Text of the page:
Addressing the sustainable energy crisis in an objective manner, this enlightening book analyzes the relevant numbers and organizes a plan for change on both a personal level and an international scale—for Europe, the United States, and the world. In case study format, this informative reference answers questions surrounding nuclear energy, the potential of sustainable fossil fuels, and the possibilities of sharing renewable power with foreign countries. While underlining the difficulty of minimizing consumption, the tone remains positive as it debunks misinformation and clearly explains the calculations of expenditure per person to encourage people to make individual changes that will benefit the world at large.
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Customer Reviews71 of 74 people found the following review helpful
A Must Read if discussing sustainable or renewable energy, March 5, 2009 By Amazon Customer – See all my reviews
This book is an essential resource for understanding energy policy as it relates to conservation and to renewable resources.
I’ve just been listening to yet another “news” report pointing out that compact fluorescent light bulbs don’t save much energy because an incandescent light bulb will also heat your house.
Coincidentally I had just read the part of this book dealing with this myth, so I was able to confidently mutter under my breath “true, but only in the winter (when you need the heating) and only if you are heating inefficiently using electricity.”
This book puts real numbers to a lot of hand-waving arguments which are used to justify grandiose claims made for different renewable energy sources or to imply that we could save the world if we all just unplugged our mobile phone chargers. Some of the arguments stand up when the numbers are put in, but many don’t. When you see what the numbers are, it becomes evident how unrealistic and ineffectual many of the proposals are.
Is it worth unplugging a power block when not in use? Can planes be made more efficient? How much space would solar farms or a wind farms need to occupy to meet our energy needs? How much agricultural land would be required for bio-diesel? All these questions (and many more) are answered.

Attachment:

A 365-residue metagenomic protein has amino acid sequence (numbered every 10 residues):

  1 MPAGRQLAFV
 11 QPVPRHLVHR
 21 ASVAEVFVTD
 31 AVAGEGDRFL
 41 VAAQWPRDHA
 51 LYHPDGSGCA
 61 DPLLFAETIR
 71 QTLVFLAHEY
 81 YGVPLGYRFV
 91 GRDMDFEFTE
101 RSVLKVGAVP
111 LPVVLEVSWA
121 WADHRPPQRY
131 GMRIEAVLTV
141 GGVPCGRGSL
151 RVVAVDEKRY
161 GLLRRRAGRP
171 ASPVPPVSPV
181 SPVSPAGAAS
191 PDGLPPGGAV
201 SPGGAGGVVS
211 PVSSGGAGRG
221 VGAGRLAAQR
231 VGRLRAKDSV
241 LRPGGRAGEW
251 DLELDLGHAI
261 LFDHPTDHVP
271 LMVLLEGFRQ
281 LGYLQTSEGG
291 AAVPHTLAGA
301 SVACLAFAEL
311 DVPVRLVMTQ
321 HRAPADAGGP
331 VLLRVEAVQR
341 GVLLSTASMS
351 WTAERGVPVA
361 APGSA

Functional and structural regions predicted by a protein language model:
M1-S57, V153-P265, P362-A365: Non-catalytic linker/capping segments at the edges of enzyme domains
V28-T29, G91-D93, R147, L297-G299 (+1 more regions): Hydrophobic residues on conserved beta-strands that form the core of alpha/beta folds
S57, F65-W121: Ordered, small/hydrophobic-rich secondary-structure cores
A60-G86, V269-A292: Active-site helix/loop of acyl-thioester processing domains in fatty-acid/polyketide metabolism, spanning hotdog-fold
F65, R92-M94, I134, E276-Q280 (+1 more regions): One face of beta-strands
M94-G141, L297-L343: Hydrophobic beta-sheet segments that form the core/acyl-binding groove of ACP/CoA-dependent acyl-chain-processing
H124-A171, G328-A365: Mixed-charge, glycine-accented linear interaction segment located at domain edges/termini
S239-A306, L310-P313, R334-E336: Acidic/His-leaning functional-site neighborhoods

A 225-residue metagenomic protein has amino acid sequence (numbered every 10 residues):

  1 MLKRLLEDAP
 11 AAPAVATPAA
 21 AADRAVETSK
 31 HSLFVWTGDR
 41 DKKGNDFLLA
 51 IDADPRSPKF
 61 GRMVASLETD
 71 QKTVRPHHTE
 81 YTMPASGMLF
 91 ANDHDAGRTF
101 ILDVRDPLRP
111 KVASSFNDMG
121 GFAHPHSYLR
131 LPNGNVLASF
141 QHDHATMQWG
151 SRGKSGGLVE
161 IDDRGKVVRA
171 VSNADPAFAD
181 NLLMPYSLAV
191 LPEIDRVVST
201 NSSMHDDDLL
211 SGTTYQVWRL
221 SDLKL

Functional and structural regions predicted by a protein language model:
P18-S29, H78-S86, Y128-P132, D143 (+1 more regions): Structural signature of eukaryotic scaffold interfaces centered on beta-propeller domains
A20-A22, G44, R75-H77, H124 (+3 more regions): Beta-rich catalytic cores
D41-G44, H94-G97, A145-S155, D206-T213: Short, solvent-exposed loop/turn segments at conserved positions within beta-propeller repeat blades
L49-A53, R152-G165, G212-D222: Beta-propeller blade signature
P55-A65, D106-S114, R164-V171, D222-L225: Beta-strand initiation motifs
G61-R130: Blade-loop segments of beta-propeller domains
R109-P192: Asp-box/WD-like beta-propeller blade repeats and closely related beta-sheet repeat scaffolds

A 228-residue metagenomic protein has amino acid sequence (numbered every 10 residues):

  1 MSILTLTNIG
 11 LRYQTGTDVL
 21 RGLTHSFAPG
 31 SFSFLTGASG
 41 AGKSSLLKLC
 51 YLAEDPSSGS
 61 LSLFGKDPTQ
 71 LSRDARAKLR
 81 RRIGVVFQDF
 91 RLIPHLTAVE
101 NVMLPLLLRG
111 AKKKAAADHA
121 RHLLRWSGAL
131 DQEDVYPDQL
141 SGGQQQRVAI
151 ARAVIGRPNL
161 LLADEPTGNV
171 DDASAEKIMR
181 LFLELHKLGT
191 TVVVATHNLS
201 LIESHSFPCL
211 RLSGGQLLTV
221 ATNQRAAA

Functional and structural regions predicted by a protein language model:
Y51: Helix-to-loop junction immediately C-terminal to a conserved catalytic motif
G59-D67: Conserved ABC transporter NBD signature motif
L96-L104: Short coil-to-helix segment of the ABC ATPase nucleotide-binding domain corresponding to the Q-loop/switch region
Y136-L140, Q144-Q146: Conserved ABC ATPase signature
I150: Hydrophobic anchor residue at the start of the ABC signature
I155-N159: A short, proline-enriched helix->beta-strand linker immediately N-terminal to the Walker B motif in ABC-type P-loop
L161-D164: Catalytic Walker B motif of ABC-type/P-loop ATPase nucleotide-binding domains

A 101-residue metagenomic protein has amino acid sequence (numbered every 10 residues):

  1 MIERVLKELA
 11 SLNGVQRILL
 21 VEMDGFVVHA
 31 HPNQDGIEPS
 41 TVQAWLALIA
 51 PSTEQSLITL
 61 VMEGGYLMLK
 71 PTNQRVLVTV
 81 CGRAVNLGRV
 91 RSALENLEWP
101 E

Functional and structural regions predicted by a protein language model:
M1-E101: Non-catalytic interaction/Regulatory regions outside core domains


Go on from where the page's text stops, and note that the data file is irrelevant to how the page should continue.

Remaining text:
What makes this book really stand out is that it converts energy amounts to comprehensible units (kilowatt-hours per person per day), supplies copious references for the numbers used, and provides the calculations on which the arguments are based. (Detailed calculations are presented in appendices for the math-averse and should be accessible to anybody with a basic knowledge of physics).
Note. Although this book is primarily aimed at a UK audience (energy consumption figures are based upon UK patterns, and land use proposals are related to UK locations), the discussions are of global applicability.
This book is essential for anyone thinking about energy policy. It excels because MacKay does not espouse one specific solution, but rather teaches the reader how to create solutions and evaluate them. He emphasizes that the numbers must add up — total energy production must equal total energy consumption.
In a way the book is very simple. He leads the reader by the hand in estimating the energy requirements of society – transportation, heat, food, gadgets, and so on. He similarly helps you make credible estimates of achievable production from sources such as sunlight, tides, hydro, nuclear, wind, coal, and oil.
Like a good physicist, MacKay is able stand back and estimate these numbers top-down from first principles, with just enough depth to generate numbers that are credible to you and good enough for policy making.
The charts, graphs, tables, and pictures are extensive and clear.
If you have a particularly loved energy source [wind?] or a particularly hated one [coal?] you can “do the numbers” and build your own energy policy. The only requirement is that the numbers add up!
Essential purchase, August 9, 2009 By D. BULL (Wellington, New Zealand) – See all my reviews
I work for an environmental watchdog in New Zealand. I flicked through the first few pages of “Sustainable Energy – without the hot air” as it sat on a colleague’s desk, took it back to my own desk and read it for two hours straight, got online and bought my own copy. It’s that good.For a start, this is how environmental science should be communicated; crystal clear text and honest graphs, with simplified theory and ballpark calculations that anyone can follow, backed up by empirical data as a check on results, real examples, frequent references, and explanations of limitations.
But the thinking behind it is every bit as good. MacKay is entirely pragmatic about energy supply and demand, never preachy, and he is game enough to admit when his results surprise even himself. If he is cautiously optimistic in his conclusions, it is because he has laid out a number of justifiable options.
Buy it. Better still, buy it and read it.
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